As the teams geared up to close the game, again both sides were sloppy on offense. Portland hit an unfortunate stretch midway through the third quarter when Nurkic left for the locker room with 8:31 to go. He was eventually cleared to return, but didn’t see action again. Evan Turner followed 90 seconds later with what the Blazers called a toe contusion. Both failed to return to action, limiting the dynamism of Portland on offense.

Still, the Blazers remained in the game thanks to Holiday picking up his fourth foul with seven minutes left in the third. With the best player on the court sidelined, Damian Lillard seemed reignited and the Blazers battled back.

Much like in Game 1, it was slippery fingers and a failure to return fire at Holiday that doomed Portland. The Pelicans guard was unconscious, able to attack the rack while snaking through the Blazers defense for longer jumpers. Then, in the final two minutes, the Blazers let several long rebounds escape them until finally it was an unlikely hero for New Orleans that sealed Portland’s fate.

Enter Rajon Rondo:

Pelicans coach Alvin Gentry was pretty dang pleased with Rondo’s effort, a near triple-double of 16 points, 10 rebounds, and nine assists. Speaking to reporters after the game, Gentry said he was happy to have a playoff veteran like Rondo take what was perhaps the biggest shot of the game, despite Rondo’s reputation as a poor 3-point shooter.

“In those situations I like his chances, because I know what a competitor he is,” said Gentry.

Meanwhile, Holiday appears to be having a breakout moment — the second or third of his career — as he has played top dog against Portland all series long. Holiday was again helpful against Lillard and McCollum on defense, although the pair of star Blazers guards fared better than they did to start Game 1.

“If you can tell me a better two-way player in the league right now, I’ll listen,” said Gentry.

It’ll be hard to pick against the Pelicans moving forward. Although they were more aggressive this time around, Portland’s guards still looks somewhat out of sorts on offense. Again, it seemed like Lillard and McCollum struggled on the open shots they did get.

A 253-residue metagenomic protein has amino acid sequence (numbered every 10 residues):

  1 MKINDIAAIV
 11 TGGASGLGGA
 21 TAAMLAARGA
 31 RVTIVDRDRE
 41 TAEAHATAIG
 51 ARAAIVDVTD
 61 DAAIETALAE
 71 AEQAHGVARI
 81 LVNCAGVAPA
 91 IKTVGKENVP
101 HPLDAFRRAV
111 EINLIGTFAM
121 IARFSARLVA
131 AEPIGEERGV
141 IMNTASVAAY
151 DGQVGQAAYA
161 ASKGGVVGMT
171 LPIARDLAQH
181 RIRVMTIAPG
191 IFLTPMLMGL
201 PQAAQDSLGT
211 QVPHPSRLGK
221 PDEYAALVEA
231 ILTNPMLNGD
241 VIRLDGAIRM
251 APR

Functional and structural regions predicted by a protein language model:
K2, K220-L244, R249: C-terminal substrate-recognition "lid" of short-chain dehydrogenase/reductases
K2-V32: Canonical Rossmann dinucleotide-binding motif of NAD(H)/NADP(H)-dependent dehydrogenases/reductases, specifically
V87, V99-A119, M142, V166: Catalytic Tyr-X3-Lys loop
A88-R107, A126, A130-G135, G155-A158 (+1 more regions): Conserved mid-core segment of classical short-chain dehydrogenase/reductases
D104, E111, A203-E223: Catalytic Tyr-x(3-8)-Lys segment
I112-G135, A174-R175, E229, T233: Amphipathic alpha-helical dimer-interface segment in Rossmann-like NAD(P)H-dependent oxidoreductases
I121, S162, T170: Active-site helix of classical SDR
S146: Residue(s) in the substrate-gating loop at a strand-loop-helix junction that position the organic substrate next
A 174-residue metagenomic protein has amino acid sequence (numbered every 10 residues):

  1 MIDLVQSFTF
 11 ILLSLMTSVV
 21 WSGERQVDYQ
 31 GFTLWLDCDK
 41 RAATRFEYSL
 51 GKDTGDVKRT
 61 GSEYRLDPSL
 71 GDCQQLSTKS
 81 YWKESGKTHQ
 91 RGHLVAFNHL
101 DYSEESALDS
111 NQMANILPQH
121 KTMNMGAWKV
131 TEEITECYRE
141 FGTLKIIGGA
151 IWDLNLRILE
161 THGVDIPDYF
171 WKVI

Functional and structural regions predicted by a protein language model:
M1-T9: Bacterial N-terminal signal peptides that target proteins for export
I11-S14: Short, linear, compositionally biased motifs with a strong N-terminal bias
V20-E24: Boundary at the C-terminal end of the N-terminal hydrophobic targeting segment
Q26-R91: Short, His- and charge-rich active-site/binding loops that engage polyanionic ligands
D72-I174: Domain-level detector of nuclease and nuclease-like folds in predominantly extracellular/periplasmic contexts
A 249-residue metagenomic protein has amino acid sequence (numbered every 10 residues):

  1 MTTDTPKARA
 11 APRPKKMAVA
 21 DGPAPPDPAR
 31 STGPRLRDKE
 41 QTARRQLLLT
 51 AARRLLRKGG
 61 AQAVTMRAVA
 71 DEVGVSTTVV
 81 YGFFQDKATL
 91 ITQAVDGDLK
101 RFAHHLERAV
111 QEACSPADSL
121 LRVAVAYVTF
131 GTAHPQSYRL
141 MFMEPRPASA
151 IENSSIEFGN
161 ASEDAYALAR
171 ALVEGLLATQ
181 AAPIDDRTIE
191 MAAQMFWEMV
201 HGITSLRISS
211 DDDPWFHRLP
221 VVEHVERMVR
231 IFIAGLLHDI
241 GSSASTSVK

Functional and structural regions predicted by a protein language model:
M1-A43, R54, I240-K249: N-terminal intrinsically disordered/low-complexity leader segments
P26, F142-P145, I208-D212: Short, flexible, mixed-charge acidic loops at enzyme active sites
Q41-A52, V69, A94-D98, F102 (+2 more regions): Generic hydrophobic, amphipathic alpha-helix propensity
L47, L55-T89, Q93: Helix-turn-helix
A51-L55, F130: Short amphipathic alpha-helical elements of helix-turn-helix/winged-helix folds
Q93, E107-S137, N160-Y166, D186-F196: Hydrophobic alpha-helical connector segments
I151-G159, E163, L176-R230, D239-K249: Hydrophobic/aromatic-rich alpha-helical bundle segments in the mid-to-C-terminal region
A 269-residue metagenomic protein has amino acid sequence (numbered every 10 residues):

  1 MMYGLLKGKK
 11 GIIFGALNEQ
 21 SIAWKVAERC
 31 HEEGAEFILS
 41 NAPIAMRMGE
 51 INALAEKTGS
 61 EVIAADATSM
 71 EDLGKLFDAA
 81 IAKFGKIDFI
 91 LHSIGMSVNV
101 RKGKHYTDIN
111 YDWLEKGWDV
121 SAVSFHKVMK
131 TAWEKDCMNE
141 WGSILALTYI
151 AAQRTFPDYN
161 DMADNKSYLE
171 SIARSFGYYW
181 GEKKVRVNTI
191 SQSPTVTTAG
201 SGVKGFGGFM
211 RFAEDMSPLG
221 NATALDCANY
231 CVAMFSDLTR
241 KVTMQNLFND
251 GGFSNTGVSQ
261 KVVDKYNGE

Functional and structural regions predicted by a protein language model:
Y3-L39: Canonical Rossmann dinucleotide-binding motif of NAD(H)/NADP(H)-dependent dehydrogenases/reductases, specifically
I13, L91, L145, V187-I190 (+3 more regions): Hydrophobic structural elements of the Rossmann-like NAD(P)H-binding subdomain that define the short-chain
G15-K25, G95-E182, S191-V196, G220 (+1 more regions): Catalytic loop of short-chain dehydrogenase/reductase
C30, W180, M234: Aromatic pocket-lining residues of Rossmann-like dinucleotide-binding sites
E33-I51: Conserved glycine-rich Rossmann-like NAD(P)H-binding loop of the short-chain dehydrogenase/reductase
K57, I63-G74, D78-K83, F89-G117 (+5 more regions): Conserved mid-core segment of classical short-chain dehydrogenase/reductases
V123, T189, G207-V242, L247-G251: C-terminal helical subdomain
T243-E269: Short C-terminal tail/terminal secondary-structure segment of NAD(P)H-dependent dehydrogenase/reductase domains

Meanwhile, even with an offensive attack that was sometimes sloppy on Tuesday, the Pelicans still managed to post an offensive rating of 116. That’s significant for a team that’s as quick as New Orleans given they also scored just seven points off the break.

Game 3 is in New Orleans on Thursday night at 6:00 PM PST. Portland will be fighting for their confidence, which the Pelicans already have in spades.

Trail Blazers will go as far as these two bench players take them

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The Portland Trail Blazers started the season slow. Right until the New Year, Terry Stotts’ squad was struggling to keep their heads above .500 in a Western Conference that wasn’t as tough as everyone assumed it would be this past July.

Then, it all changed.

Portland found its footing midway through January, going 7-1 from Jan. 16 to Jan. 31. Shabazz Napier hit a hot streak, and paired with Damian Lillard and CJ McCollum, the Blazers had a triumvirate of scoring guards many teams found difficult to stop.

Meanwhile, Ed Davis helped cover for the gaps in the game of rookie Zach Collins, who found his way into the lineup as the second big man off the bench. Everything was clicking, even with former starter Maurice Harkless racking up DNP-CDs.

That’s when something switched for Harkless. The 24-year-old wing saw himself in game tape, riding the pine, with an awful look on his face. He felt like he had let his teammates down, and in doing so had let himself down. Harkless made a vow to change his attitude and his effort. He was back to playing heavy minutes to start February.

The Blazers struggled to start the month against the likes of the Raptors, Pistons, and Celtics, but eventually rallied. We all know what happened next. Starting with a win over the Golden State Warriors on Feb. 14, Portland broke off 13-straight victories for their best winning streak of the season.

At the heart of that winning streak? Strong play from both Davis and Harkless.

Harkless, who signed a 4-year $40 million deal with the Blazers in 2016, added a much-needed 3-point shooting option that the Blazers were sorely lacking. While the reputation of the team and Stotts’ Flow offense is as a scoring one, the fact is Portland still only finished 11th in 3-point percentage and 19th in shots taken behind the arc. Al-Farouq Aminu, having an up year beyond-the-line after a disastrous 2016-17 campaign, was simply not enough to draw defenders away from Lillard and McCollum. Evan Turner, a non-factor from 3-point range, didn’t help either.